The Youth Forest Monitoring Program is gearing up for its 20th year in the field, putting high school students into the forest to learn and make recommendations for how their backyard forest should be managed.
The Helena-Lewis and Clark National Forest is required, like other national forests, to monitor conditions on the ground. Two decades ago YFMP began offering high school students internships that trained and put them in the field, collecting data and doing a post-season public presentation of findings and recommendations.
“We have 20 years' worth of data that was collected and to see the progression of treatments that have worked and what has worked well or not in certain areas across the forest,” said Forest Service public affairs officer Kathy Bushnell. “We don’t have a lot of money to always prioritize funding for monitoring, so it’s been a critical piece the students have been able to do.”
Students accepted into YFMP receive a week of training to learn techniques and protocols for monitoring water, soils, recreation and wildlife. Following training, students split into five teams and under the direction of field instructors, monitor between 45-50 sites on the forest, including a trip to the Scapegoat Wilderness.
“What makes YFMP unique is that it’s very local and has local partners that support it financially,” Bushnell said. “That’s huge for a program that doesn’t have funding coming through a specific agency.”
The $80,000 program receives support from The Montana Discovery Foundation, Lewis and Clark County, Helena College and others.
Executive director of the foundation Debbie Anderson found the mix of kids from rural and urban schools as a big positive of the program. She also praised program leader Liz Burke with the Forest Service for YFMP’s longevity.
Field instructor and retired Capital High science teacher Tom Pedersen touted the preparation the program provides for future scientists.
“It’s a huge step in the door for those kids to go into this field,” he said. “They’re trained at a level where we can go out with the scientists and pretty much do a lot of things they want us to do.
“It’s neat to watch kids grow up and become young scientists and become the people that are training you.”
A survey found 40 percent of YFMP students went on to work seasonally or permanently for the Forest Service.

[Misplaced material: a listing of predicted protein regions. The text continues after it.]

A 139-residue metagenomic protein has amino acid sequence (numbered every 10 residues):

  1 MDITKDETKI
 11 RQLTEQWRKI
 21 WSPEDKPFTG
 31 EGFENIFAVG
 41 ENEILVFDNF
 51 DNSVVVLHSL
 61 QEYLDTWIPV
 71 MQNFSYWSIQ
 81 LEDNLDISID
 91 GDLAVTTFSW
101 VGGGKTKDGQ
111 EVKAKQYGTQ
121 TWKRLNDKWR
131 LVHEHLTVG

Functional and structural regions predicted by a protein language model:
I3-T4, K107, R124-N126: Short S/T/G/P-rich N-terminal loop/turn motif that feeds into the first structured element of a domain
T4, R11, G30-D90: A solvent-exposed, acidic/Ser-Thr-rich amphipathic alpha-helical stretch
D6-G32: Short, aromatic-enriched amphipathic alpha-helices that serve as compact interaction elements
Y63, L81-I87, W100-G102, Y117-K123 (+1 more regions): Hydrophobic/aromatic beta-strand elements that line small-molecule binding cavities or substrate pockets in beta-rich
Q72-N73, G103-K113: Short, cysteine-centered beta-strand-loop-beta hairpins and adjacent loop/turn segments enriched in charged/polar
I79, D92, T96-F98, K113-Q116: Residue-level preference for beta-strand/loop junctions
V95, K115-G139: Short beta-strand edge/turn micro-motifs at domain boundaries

“It’s one of the greatest ways to get out and explore your backyard,” said four-year veteran of the program Caleb Noble. “I never would’ve made it to most of these places on my own. These guys know how to make the outdoors a lot of fun. What kept me coming back was the hands-on experience with ecology and applying it to practical applications.”
During his first year the troop discovered noxious weeds in the Scapegoat. In subsequent years he returned to the site, observing the effectiveness of pulling and spraying the Forest Service took on at the behest of the student recommendations.
The recommendations and public presentations are important in giving the students and the program a voice, Pedersen said.
“The idea is to go back to these sites and see how it changes over time,” he said. “You can’t make decisions based on one year and looking at the past gives us the big picture.”
Professionals with the Forest Service have readily offered their time and equipment to help the program succeed, Pedersen said. Students have been able to monitor water, beetle kill, grazing and even impacts from climate change in the program’s 20 years, he added.
“I hope this program continues … and when money gets tight we find a way to fund and keep it going because the long-term benefits are tremendous and outweigh any money that’s put into it,” he said.
While conservation corps programs contribute valuable work on forests across Montana, YFMP has gained regional accolades for its local drive and emphasis on science and monitoring, Bushnell said.
“I’d say it is more important now that ever to get the younger generation connected to public lands and the natural world,” she said. “Not only have the past 20 years been very successful but it’s why we’re seeing a renewed commitment to the program, because of how important it is and important it will be for the next 20 years.”